By George W. Mantor Print Article
RISMEDIA, May 27, 2009-In most communities, there is a high vacancy rate in the commercial sector. Not only have lease rates fallen dramatically, but there are also a number of unique ownership opportunities that have resulted from the economy and as a result of new urban planning. Many businesses have contracted leaving an abundance of available space including office, retail, industrial, and warehouse space competing for tenants at the very same time that jobs are contracting. This has impacted landlords as well as sellers creating better deals for businesses that continue to do well.
Factor in the looming possibility of commercial mortgages resetting to much higher rates forcing more owners to sell or abandon their commercial property.
Business owners who are confident in the future of their own enterprises may be wondering, “Should I expand my space, renegotiate my lease or is there a way I could stop paying rent and use my business revenue to buy my own facility”?
This could be the best time in decades to take a business to the next level. The financial shift from paying rent to building equity could be the most profitable decision a business could make.
Consider the case of my friend Max. Recently, he retired after 30 years as a neighborhood Veterinarian. Twenty-eight years ago, the strip mall that housed his office and other commercial operations came up for sale. After some agonizing, Max decided to buy the center just to have more control over it’s management. He located tenants, paid the mortgage, saw to the maintenance, and collected the rent. He viewed the situation as a chore related to his business and went about treating pets.
One of the tasks associated with his retirement was the sale of the strip mall. As he told me the story, his eyes grew wide with genuine astonishment as he said, “I made more money on the real estate than I did in thirty years of running my practice.”
Then he winked, leaned in close and said, “Turns out that the best reason for being a Vet was buying my building.”
Had Max leased the space from someone else, they would be the ones getting the primary benefit of his being in business; the tax benefits and the appreciation.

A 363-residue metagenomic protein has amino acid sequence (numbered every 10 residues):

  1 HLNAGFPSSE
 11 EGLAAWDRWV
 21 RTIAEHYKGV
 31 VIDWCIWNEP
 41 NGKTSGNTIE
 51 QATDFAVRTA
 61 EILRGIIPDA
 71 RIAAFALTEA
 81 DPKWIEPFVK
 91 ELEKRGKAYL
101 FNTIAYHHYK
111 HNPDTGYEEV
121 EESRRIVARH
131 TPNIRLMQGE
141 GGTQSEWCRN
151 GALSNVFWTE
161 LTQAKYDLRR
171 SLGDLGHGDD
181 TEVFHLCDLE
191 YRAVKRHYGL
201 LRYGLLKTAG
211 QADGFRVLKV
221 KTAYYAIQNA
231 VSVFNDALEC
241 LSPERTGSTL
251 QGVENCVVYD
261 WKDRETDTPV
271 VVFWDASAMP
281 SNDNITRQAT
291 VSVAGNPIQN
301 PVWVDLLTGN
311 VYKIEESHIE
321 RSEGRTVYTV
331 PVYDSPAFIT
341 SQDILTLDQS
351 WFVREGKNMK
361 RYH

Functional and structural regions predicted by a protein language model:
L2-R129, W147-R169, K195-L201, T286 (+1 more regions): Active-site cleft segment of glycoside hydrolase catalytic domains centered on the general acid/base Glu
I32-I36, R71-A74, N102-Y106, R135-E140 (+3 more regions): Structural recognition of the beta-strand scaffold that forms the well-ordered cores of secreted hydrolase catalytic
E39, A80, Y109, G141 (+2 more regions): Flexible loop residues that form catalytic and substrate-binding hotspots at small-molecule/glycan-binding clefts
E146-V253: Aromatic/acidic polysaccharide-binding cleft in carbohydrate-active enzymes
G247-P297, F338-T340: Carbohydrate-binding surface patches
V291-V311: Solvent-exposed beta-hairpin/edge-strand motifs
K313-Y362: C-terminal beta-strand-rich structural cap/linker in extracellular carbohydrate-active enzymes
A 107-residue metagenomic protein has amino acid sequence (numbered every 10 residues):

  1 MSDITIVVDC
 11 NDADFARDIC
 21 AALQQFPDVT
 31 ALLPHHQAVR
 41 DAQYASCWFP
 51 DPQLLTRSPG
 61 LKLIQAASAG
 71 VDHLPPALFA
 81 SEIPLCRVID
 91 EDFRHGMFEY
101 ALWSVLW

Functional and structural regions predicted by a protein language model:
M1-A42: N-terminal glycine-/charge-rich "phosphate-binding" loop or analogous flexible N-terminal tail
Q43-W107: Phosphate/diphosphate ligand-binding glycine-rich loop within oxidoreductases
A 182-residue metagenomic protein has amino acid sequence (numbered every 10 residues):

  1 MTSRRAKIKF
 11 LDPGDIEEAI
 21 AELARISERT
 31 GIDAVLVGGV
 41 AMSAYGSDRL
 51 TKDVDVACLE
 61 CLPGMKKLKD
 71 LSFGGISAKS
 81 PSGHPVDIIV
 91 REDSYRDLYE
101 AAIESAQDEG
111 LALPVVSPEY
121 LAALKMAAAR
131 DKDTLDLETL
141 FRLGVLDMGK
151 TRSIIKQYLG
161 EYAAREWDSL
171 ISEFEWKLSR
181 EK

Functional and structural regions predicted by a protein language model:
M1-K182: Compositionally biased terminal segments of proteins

There are many reasons why business owners choose to lease rather than purchase. Among these are financial limitations or they may be anticipating changes in either the scope or the volume of the work, and they want to remain flexible. Perhaps there is no suitable space for sale in their desired location.
In some businesses, particularly larger enterprises, there is no long term incentive for management to want to capitalize real estate. If you are a fortune 500 CEO, you’d rather retain cash for your bonus than to put it to work for the benefit of the stock holder’s decades from now.
Small to mid-size businesses have the greatest incentive to pay rent to themselves. Given the current state of the economy and a shift toward more mixed use development, there are now greater opportunities for smaller business owners than had previously existed for them.
More options for ownership
Up until a few years ago, owning your own space meant having to buy an entire building or center. Class A office space, for example, is usually found in much larger, often multi-story buildings rarely within the means of most users.
Commercial Condominium Ownership
For the past several years, we have been witness to the growth of office and manufacturing condos allowing businesses to buy only the space they need. Now, the concept is moving to mixed use, adding the option of ownership to small retailers, as well
Live/work zoning can make a simple loft commercial, residential, or both. A typical live/work home might have a large open space on the ground floor adaptable to almost any purpose and residential quarters above.
Features and Benefits of Live/Work ownership
Generally, the largest category of cost for a business is the expense associated with operating physical premises. Many professions have given up bricks and mortar in favor of working from a home office. According to the U.S. Census Bureau, half of all businesses are home based so the principal is well established. But, not every business can operate from a strictly residential home. Live/work ownership provides an alternative, and a host of financial as well as time saving benefits such as:
-A single mortgage payment to make.
-A single utility bill.
-A single cable and phone payment.
-A single insurance payment.
-Residential rather than commercial mortgage.
-Favorable tax advantages.
Just eliminating the mileage associated with commuting will save on gas, oil, maintenance, wear and tear, and parking. Not going out for coffee or lunches could also result in significant savings. Factor in the additional time you could spend on business when you aren’t commuting, and you can understand why a report by the Small Business Administration found that home-based businesses have higher net incomes than those that are office-based.
Convenient, greener, and you make more money. Throw in the benefits of ownership, and it’s clear that the timing is right for live/work. And with other ownership opportunities such as office condos offering prices below cost, there may never be a better time for commercial tenants to move to ownership.
George W. Mantor is known as “The Real Estate Professor” for his wealth building formula, Lx2+(U²)xTFP=$? and consumer education efforts. During a career that has spanned more than three decades, he has amassed experience in new home and resale residential real estate, resort marketing, and commercial and investment property. He is currently the founder and president of The Associates Financial Group, a real estate consulting firm.
Mantor can be reached at GWMantor@aol.com.
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